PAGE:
Bringing our audience such programming also wouldn’t be possible without the small, paid staff who we rely on. Each event that we host requires hours of planning, managing, and communicating—from finding the right site for an artist, to sourcing volunteers, to updating our website and managing the books.
Together, along with countless dedicated volunteers, we’ve managed over the years to:
- Showcase the work of over 450 artists and presenters
- Host 11 large, site-specific programs
- Support over 25 solo projects
- Produce 10 publications
- Host a monthly book club
- Maintain a local presence with our HQ
- Host workshops and community events
- Pass out hundreds of maps to HDTS sites
- Build a Desert Archive
- Provide an online resource for those interested in local sites and projects
As a small arts organization, in a rural community, we heavily rely on the support of our donors both from the High Desert region and beyond. Every contribution, large and small, helps support the staff and artists in continuing to offer more immersive and intimate experiences and exchanges between critical thinkers from many different walks of life.
(Please use the “add special instructions to the seller” box in PayPal to let us know if would like your contribution to directly support a specific upcoming project.) You can also mail a check to High Desert Test Sites at P.O. Box 1058, Joshua Tree, CA 92252.
Thank you so much for your support - any amount helps!
Although many of our projects are only temporarily sited, some are permanent and are located throughout the Joshua Tree region. The best way to find these works is to follow the directions on our current HDTS driving map.
The HQ at the Sky Village Swap Meet
The HDTS HQ is a visitor’s center and creative hub where artists, craftsmen, visionaries, and friends engage with the high desert community through creative projects and performances. You can pick up a copy of our driving map to HDTS projects and other local sites of interest at the HQ every Saturday from 9 am–1 pm (closed July-August)—and please check our website regularly to see what special events we have on the calendar.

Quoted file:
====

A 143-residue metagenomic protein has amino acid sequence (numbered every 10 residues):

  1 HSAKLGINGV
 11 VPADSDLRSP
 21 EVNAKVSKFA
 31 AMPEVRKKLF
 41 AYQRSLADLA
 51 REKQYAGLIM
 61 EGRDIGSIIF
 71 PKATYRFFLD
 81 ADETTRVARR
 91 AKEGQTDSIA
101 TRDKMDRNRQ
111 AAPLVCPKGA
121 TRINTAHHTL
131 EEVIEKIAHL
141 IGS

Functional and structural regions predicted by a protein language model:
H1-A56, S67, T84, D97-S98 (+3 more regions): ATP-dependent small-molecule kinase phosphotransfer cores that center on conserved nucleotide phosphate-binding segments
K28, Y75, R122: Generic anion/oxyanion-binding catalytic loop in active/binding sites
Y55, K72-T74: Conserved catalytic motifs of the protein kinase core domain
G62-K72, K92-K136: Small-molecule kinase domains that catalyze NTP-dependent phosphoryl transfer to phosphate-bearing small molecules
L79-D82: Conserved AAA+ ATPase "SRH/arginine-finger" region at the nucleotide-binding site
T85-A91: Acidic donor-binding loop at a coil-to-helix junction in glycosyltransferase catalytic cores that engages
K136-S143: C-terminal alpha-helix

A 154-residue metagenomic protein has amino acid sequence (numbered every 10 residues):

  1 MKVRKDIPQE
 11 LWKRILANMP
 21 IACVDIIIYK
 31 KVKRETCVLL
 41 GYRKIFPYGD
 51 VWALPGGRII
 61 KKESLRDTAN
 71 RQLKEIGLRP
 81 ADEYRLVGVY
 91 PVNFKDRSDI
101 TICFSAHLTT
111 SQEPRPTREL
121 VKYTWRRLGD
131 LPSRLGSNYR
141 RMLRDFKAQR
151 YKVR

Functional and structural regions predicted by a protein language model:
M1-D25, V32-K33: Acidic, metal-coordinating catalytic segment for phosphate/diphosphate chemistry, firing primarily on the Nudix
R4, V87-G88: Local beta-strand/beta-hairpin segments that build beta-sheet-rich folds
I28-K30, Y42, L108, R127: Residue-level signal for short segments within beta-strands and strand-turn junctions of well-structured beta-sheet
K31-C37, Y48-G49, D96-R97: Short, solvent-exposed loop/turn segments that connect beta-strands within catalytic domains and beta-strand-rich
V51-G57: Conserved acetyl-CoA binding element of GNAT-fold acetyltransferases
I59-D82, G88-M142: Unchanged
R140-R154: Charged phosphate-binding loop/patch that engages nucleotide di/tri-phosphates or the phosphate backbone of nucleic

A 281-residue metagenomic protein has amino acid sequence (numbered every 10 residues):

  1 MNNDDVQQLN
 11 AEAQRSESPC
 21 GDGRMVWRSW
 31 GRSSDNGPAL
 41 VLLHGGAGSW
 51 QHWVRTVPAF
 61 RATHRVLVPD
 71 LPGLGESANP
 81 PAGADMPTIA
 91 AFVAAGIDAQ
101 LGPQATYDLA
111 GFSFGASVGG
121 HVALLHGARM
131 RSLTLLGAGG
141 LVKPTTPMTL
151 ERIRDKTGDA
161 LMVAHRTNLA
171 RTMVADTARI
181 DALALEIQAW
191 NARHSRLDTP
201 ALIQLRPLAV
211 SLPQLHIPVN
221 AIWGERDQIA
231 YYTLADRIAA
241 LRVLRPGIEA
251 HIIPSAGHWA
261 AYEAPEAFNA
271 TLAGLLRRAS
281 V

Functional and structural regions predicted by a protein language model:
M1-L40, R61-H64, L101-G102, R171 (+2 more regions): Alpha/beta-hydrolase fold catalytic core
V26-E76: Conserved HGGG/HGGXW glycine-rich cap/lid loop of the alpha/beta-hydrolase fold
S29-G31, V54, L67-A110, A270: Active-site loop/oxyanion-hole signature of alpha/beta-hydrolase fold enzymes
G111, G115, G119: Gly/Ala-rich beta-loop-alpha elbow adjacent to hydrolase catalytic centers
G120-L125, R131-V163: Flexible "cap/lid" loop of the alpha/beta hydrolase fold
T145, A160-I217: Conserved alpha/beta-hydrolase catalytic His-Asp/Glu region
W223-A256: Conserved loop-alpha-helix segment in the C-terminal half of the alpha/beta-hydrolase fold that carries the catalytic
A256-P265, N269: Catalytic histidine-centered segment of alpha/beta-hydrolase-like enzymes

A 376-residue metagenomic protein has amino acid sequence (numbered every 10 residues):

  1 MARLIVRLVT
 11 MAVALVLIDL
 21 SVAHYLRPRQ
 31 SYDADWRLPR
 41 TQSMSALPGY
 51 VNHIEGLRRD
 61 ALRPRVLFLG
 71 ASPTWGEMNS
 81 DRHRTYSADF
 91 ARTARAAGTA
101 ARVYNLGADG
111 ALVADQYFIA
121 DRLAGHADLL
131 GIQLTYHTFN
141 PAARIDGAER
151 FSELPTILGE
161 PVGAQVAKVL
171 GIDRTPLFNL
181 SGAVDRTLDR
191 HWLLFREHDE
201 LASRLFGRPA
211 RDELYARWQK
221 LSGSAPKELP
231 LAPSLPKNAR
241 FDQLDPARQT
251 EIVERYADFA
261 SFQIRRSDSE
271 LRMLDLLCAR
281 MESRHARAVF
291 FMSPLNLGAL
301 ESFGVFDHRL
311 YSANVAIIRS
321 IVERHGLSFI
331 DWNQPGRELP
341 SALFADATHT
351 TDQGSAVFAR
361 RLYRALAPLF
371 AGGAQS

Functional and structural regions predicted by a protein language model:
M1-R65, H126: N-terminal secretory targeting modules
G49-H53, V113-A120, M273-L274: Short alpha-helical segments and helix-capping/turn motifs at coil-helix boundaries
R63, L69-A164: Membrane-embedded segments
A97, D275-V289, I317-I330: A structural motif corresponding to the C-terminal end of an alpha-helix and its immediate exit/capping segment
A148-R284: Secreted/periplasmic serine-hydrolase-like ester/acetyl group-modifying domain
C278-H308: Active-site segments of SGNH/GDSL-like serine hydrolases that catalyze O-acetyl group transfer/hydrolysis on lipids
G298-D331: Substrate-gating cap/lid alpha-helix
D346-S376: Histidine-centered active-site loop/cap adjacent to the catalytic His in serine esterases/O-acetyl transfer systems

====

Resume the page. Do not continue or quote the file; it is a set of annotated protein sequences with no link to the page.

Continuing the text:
The HQ is collectively run by a small group of volunteers who review and accept proposals several times a year. We are open to a wide variety of projects to present at the HQ, but are particularly interested in work that engages with our local community (who have a strong presence at the Swap Meet), encouraging their participation in a contemporary practice. Proposals are accepted via email and are reviewed about once every three months.
Directions: 7028 Theater Road (just off Hwy 247, right behind Barr Lumber), Yucca Valley, CA 92286; 760-365-2104
*Email us if you’d like to get involved with the HDTS HQ at Sky Village Swap Meet!
Ok. So I'm excited about the next HDTS event. What should I bring with me to the desert?
You are awesome. We love your enthusiasm. Bring plenty of drinking water and snacks. Bring sunscreen and a wacky wide-brimmed hat for extra protection in the bright sun. Bring a sweater or jacket, as it can get chilly at night. Bring lots of cash.
Cell phones and mapping apps don’t always work out here, so be sure to look up directions and print out driving maps ahead of time (many addresses in the desert don’t register properly on cell phone mapping applications, and service can be spotty).